Have you ever asked yourself "If I can postpone something why can't I prepone it?" Well, you definitely can. It's just that sometimes we are not aware of the word. Prepone is an everyday word in India, where meetings, elections, weddings, movie releases, exams, court cases, and more are preponed all the time: http://google.com/news?q=prepone%7Cpreponed%7Cprepones%7Cpreponing
This week's collection features five words that are lesser-known counterparts of more common words.
(pree-PON) verb tr.
To reschedule an event to an earlier time.
[Modeled after the word postpone, from Latin pre- (before) + ponere (to put).]
A substance producing harmful effects in someone because it is believed to be harmful, but which in reality is harmless.
[From Latin nocebo (I will harm), from nocere (to harm). Modeled after placebo (I will please).]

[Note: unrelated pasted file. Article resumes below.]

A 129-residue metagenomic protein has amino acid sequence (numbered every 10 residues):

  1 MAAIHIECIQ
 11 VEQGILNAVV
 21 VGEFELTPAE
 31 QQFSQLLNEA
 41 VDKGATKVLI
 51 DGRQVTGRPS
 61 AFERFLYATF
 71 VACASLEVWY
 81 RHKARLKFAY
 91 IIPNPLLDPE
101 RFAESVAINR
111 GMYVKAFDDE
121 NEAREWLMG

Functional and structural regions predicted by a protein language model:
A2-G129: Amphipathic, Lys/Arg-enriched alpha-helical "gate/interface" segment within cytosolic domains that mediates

An imaginary place where everything is very bad, as from oppression, disease, deprivation, etc.
[From Greek dys- (bad) + utopia (an ideal place). Modeled after Utopia, an imaginary island described in Sir Thomas More's 1516 book Utopia as a place enjoying a perfect system in law, politics, etc. The word utopia is from Greek ou (not) + topos (place).]
(in-HYOOM) verb tr.
[From Latin inhumare (to bury), from in (in) + humus (earth). Ultimately from the Indo-European root dhghem- (earth) that also sprouted human, homicide, homage, chameleon, chamomile, and Persian zamindar (landholder).]
A book, movie, drama, etc. set in a time preceding that of an existing work.
[From Latin pre- (before) + sequel, from Latin sequi (to follow).]